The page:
Ask not for whom the bell tolls - ask why a look at the harassing telephone call statutes.

AuthorLewis, Mark F.

This article examines the case law in Florida and other jurisdictions in an effort to provide practitioners with suggestions for interpreting the Florida statute.

One of the symptoms of a sick segment of our society is the increasing frequency with which the telephone is used to harass and annoy others.(1)

What was stated above by a federal circuit court in 1980 remains true today. For example, in 1996 almost 600 complaints regarding telephone harassment were received by the state attorney's office for the 13th Judicial Circuit. As these cases come to trial, attorneys for both prosecution and defense realize that there is little guidance provided by case law in Florida. In addition, the division of the statute into four distinct subsections creates further filing and proof problems for prosecutors.

This article will examine the status of the law in Florida, and also will look to the law in other jurisdictions that have similar statutes in an effort to provide practitioners with suggestions for interpreting the various sections of the Florida statute. It will also propose a possible alternative for dealing with some of the problems that have been created by these laws.

Florida's harassing telephone call statute is contained in F.S. [sections] 365.16 (1995). It is modeled almost verbatim after 47 U.S.C. [sections] 223(a). Subsection (1)(a) of the Florida law prohibits the making of "obscene, lewd, lascivious, filthy, vulgar or indecent" telephone calls to a location where the recipient has a "reasonable expectation of privacy." In addition, such a call must be made with the intent to "offend, annoy, abuse, threaten, or harass any person at the called number." The validity of this section of the statute was established by the Supreme Court of Florida in Gilbreath v. State, 650 So. 2d 10 (Fla. 1995); cert. denied, 115 S. Ct. 1966 (1995). In upholding the constitutionality of this section of the law, the court noted that when the legislature added the requirement that the recipient have a reasonable expectation of privacy, it cured the First Amendment defects in the prior law.(2) The Gilbreath court did, however, further restrict the statute by removing the terms "offend" and "annoy" as elements of the criminal intent allowed to sustain such a charge, finding these words to be "indefinite as to meaning and giv[ing] rise to subjective vague connotations." Gilbreath, 650 So. 2d at 13.(3)

Statutes in other jurisdictions have also survived similar challenges. For example, in State v. Lakatos, 900 S.W.2d 699 (Tenn. Crim. App. 1994), a Tennessee court upheld the validity of that state's similar law. Lakatos had impersonated a hospital employee and telephoned a number of women stating that he was conducting a survey about sexual practices. He argued, inter alia, that the statute was unconstitutional since it broadly prohibited calls made "without a legitimate purpose of communication." The court rejected this attack, noting that this phrase was modified by the fact that such a call had to be intentionally and knowingly made for the purpose of annoying or alarming the recipient. Likewise, in South u State, 688 So. 2d 292 (Ala. Crim. App. 1996), the court rejected a challenge based on the argument that the language contained in the calls had to be "fighting words" such as would support a disorderly conduct conviction.(4) The court held that "there is a difference between communication in a public forum and the type which this statute regulates .... No individual whose intention is to annoy, alarm, or harass has the right to impose his ideas on an unwilling listener not in a public forum." South, 688 So. 2d at 295.(5)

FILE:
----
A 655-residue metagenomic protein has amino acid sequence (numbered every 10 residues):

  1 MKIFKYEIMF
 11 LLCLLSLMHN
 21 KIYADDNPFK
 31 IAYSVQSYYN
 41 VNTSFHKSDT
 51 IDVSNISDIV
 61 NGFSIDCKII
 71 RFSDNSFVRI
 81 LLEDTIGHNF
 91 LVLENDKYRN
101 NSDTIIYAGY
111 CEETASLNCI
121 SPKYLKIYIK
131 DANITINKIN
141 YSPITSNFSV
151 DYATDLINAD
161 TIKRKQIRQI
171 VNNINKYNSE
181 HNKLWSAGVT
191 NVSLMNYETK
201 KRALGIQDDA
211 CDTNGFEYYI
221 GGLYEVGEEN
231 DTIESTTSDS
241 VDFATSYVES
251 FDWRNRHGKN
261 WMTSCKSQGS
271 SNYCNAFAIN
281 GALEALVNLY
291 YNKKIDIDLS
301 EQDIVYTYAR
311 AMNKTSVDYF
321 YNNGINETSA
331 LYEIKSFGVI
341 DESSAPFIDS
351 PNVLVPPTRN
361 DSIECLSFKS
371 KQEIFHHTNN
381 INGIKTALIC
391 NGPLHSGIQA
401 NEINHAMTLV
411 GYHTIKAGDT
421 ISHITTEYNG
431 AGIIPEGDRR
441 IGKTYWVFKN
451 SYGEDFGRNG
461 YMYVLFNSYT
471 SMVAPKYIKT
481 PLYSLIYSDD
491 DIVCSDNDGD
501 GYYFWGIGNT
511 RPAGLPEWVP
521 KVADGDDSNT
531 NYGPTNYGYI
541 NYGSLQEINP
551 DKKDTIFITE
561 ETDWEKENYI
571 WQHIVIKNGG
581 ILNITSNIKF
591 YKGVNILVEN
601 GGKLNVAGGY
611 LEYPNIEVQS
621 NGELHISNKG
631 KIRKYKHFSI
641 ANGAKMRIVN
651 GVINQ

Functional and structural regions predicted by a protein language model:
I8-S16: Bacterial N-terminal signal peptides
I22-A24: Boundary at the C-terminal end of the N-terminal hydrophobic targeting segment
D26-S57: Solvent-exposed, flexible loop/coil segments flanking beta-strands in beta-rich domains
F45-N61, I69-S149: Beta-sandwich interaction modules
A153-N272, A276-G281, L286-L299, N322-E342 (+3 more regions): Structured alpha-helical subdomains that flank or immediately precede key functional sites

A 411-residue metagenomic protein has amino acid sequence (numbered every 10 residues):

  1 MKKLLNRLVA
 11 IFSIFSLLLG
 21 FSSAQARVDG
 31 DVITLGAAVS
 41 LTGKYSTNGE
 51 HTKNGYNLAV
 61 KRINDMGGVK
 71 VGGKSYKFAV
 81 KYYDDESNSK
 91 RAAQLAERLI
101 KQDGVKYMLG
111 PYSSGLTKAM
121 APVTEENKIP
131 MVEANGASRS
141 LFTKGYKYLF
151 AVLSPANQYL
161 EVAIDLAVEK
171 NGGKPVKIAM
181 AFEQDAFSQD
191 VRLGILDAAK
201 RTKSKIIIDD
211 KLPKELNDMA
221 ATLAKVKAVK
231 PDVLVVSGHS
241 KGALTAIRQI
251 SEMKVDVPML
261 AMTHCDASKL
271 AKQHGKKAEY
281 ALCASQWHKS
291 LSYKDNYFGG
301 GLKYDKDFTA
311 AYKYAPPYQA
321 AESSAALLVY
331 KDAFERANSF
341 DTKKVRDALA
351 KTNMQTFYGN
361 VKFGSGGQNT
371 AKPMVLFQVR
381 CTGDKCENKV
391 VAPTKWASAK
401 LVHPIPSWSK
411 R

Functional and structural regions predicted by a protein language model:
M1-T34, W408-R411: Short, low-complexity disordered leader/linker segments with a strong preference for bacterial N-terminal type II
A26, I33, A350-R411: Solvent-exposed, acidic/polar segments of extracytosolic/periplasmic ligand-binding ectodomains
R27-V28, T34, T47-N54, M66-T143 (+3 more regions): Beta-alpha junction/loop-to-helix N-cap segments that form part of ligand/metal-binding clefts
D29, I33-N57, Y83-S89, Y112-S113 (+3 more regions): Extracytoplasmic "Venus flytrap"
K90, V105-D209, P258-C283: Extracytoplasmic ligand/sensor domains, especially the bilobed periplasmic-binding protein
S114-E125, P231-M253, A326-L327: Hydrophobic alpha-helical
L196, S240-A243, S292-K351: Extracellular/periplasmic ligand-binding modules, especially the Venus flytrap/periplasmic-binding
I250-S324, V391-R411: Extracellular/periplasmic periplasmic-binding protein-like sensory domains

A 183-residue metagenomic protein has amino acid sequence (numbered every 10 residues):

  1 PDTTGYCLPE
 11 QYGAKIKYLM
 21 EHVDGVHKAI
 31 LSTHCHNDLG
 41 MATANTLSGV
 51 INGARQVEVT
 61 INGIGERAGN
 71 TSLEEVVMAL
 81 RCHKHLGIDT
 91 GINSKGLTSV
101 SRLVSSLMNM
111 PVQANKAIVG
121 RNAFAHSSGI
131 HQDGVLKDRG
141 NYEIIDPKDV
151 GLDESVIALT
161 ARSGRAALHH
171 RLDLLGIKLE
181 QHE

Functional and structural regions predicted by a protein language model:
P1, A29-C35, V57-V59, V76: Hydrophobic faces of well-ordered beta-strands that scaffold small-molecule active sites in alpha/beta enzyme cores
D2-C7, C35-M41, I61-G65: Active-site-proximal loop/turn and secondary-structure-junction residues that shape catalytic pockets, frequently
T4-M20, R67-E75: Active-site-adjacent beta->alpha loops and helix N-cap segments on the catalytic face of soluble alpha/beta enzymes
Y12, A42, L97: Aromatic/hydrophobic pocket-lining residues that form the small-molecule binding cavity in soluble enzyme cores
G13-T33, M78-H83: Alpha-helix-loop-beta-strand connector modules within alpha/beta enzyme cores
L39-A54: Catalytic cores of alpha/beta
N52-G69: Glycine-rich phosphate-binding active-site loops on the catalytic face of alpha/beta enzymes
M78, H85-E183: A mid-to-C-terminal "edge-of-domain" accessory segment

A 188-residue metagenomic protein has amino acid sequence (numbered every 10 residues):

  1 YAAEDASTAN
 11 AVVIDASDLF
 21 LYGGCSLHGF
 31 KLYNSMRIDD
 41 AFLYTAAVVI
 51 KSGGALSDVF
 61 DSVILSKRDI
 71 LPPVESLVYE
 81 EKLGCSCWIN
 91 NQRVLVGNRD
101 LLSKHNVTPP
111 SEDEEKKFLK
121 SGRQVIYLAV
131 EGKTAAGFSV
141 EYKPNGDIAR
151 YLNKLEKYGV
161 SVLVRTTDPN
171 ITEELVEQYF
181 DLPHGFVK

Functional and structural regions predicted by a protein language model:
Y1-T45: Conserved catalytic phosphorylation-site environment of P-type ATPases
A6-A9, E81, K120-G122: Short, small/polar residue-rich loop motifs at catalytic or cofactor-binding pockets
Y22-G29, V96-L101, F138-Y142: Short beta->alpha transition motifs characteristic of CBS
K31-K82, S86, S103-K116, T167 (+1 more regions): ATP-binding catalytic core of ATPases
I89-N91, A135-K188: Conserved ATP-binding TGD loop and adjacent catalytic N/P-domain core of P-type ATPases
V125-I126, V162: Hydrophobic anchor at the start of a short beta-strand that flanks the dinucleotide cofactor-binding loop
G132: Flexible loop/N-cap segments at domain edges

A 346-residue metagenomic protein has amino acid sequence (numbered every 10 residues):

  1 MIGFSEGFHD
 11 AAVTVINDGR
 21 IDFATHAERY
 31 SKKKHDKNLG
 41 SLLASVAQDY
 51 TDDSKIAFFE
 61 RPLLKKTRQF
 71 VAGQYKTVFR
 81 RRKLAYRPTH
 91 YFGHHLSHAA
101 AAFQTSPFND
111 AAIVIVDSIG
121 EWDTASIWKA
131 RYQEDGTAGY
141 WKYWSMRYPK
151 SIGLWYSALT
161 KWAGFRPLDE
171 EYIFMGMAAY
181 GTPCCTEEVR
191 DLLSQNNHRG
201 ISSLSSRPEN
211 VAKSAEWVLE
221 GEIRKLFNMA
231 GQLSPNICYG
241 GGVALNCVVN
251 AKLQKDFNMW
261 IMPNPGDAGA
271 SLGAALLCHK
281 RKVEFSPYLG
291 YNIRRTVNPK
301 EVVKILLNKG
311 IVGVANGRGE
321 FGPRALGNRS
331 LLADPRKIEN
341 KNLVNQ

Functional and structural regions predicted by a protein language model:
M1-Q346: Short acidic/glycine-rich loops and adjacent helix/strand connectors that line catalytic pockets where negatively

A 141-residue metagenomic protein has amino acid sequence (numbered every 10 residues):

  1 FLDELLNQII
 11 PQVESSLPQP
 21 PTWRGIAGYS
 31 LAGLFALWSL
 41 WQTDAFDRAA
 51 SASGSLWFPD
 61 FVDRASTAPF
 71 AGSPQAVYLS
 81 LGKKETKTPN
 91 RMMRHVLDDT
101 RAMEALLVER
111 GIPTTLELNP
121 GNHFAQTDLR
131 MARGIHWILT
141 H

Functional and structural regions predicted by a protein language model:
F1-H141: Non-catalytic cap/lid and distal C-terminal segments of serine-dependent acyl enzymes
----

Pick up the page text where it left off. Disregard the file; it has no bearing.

Although this first subsection, dealing with the often murky area of obscenity, would at first appear to be the most troublesome, the other sections have raised more issues that have given rise to attacks based on considerations other than constitutionality. Subsection (b) proscribes the making of "a telephone call, whether or not conversation ensues, without disclosing his or her identity and with intent to annoy, abuse, threaten, or harass any person at the called number." F.S. [sections] 365.16(1)(b) (1995).

Similar to subsection (1)(a), this part of the statute requires the making of only one call. The legislative intent behind this subsection is discussed in US. v. Darsey, 342 F. Supp. 311 (E.D. Pa. 1972), a case dealing with the identical wording of the federal statute. In discussing the degree of intent required to obtain a conviction under this subsection the court stated that "[t]he anonymity is in itself a circumstance raising discomfort and fear in the receiver of the call, and Congress decided that virtually any wilfully bad motive in making an anonymous phone call should be punishable." Id. at 313.

Note that the Darsey court has equated the term "without disclosing his or her identity" with the word .anonymous." Seemingly, then, even if the identity of the caller is obvious--an ex-spouse, estranged lover, former business partner--one call would suffice as long as the caller did not identify himself. The case law is virtually nonexistent on this question. In McKillop v. State, 857 P.2d 358 (Alaska Ct. App. 1993), the defendant had made a number of anonymous calls to the Anchorage Abused Women's Shelter. Although he did not give his name, he did disclose his phone number and told the recipient the number of his motel room. In affirming his conviction, the court rejected McKillop's claim that the element of anonymity could be proved only if the caller had...

To continue reading

Request your trial

VLEX uses login cookies to provide you with a better browsing experience. If you click on 'Accept' or continue browsing this site we consider that you accept our cookie policy. ACCEPT